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Best of SA 2013: 4/24/2013
Chris Pérez, Selena’s Husband, Faces His Past and Looks Forward, Musically

Chris Pérez, Selena’s Husband, Faces His Past and Looks Forward, Musically

Music: Chris Pérez never saw it coming. “All I ever wanted to do was play guitar,” he told the Current. “I never thought I’d be the subject of an interview... By Enrique Lopetegui 8/28/2013
Beaches Be Trippin\': Five Texas Coast Spots Worth the Drive

Beaches Be Trippin': Five Texas Coast Spots Worth the Drive

Arts & Culture: Let’s face it, most of us Lone Stars view the Texas coast as a poor man’s Waikiki. Hell, maybe just a poor man’s Panama Beach — only to be used... By Callie Enlow 7/10/2013
Chris Perez, husband of slain Tejana icon Selena, tells of romance, suffering

Chris Perez, husband of slain Tejana icon Selena, tells of romance, suffering

Arts & Culture: In one of the final chapters of his book To Selena, With Love (out March 6), Selena's widower Chris Perez mentions that Abraham Quintanilla, his former father-in-law, once... By Enrique Lopetegui 3/7/2012
A Look Back at SA\'s Homebrew History

A Look Back at SA's Homebrew History

The Beer Issue: Homebrewing is a foundational American virtue. Not just Sam Adams smiling back from the bottle that bears his name—virtually all the... By Lance Higdon 10/15/2014

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Anti-LGBT Group in ‘Ethics’ Clothing Targets Stonewall Dems

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To be fair, the watchdog group has also gone after Republicans like state House Speaker Joe Straus (R-San Antonio) during the effort to banish him from office and former state Rep. Rob Eissler (R-Woodlands)—it just so happens both men have come under criticism for not legislating conservatively enough.

“It’s quite evident that if there is a legislator or issue that doesn’t fit with them they’ll go after campaign finance reports,” Guajardo said.

So, who or what is the PAC going to tackle next? “Different ethnic groups that want to influence people,” Doyle said.

You get the point.

Overall, it’s difficult to ascertain how many complaints TAEB have filed in total because Texas confidentiality laws prohibit TEC from disclosing who sends the complaints. Tim Sorrells, TEC general counsel says the agency is even barred from acknowledging if a complaint exists—it only becomes publicly available when the commission finds the problem severe enough to warrant a violation. 

But Doyle estimates 90 percent of the ones TAEB filed end up in fines or at least, “a slap on the wrist.”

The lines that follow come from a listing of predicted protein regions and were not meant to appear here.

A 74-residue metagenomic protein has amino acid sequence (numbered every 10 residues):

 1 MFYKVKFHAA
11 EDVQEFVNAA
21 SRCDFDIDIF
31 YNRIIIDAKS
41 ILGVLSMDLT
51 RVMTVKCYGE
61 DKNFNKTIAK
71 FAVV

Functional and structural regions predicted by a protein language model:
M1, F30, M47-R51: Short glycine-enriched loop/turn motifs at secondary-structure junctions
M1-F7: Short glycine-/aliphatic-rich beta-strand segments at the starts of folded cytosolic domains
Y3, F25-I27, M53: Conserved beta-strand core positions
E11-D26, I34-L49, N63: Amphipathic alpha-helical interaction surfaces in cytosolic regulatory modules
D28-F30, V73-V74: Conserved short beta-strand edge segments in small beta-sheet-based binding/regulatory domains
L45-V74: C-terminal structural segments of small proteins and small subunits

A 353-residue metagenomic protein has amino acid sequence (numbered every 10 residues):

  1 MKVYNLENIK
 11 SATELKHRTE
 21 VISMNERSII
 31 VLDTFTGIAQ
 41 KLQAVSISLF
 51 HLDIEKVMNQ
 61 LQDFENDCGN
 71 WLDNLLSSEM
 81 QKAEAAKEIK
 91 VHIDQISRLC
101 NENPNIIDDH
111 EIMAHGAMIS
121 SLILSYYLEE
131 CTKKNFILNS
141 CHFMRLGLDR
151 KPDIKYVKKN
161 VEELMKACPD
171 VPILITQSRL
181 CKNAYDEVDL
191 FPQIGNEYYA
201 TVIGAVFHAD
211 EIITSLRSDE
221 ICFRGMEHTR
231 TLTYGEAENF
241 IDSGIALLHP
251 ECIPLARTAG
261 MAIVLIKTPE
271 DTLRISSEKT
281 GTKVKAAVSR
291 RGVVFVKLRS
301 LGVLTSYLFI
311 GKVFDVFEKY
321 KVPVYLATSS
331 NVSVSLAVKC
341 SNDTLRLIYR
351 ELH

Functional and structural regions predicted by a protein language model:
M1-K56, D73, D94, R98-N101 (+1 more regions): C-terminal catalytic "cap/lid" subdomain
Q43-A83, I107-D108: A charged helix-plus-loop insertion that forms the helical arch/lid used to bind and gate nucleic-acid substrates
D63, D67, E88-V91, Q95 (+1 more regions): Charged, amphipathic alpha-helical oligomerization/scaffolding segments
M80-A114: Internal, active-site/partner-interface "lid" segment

Among the claims, the TEAB specifically alleges the Stonewall Democrats, “did not disclose political contributions and political expenditures,” and did not “include the principal occupation of each person from whom political contributions, that in the aggregate exceeded $50, were accepted during a reporting period.”

Doyle confesses the suspected violations he found “aren’t the most important” infractions one can go after, but that they’re significant enough to elicit TEC’s attention.

Guajardo describes the charges as “nitpicky and baseless.” She points to one allegation that takes the group to task for reversing information regarding occupation and employer—human error tantamount to not crossing a T, she says. Nevertheless, they are willingly complying and have prepared an “extensive” response to the state.

“We as a group are very respectful and mindful of the need to be fully transparent and accountable in our financial reporting,” she said. 

Guajardo, the first openly gay city council member in San Antonio, says TEAB’s motive is born from dissatisfaction with the recent progress made in LGBT equality.

“They are not happy and this is one way they show their discontent,” she said.

In the post-NDO fallout, discontented conservative groups like TEAB have managed to shed an even brighter light on their true purpose for opposing the non-discrimination ordinance. If they don’t succeed in shaming politicians and interest groups for supporting causes other than their own, they’ll find other ways to attempt a public shaming, like lobbing ethics complaints from the petty to profound.

One piece of advice Doyle imparted that we’re inclined to agree with: You have to check on political groups and elected officials because sometimes they’re “too ideological.”

No complaints there.

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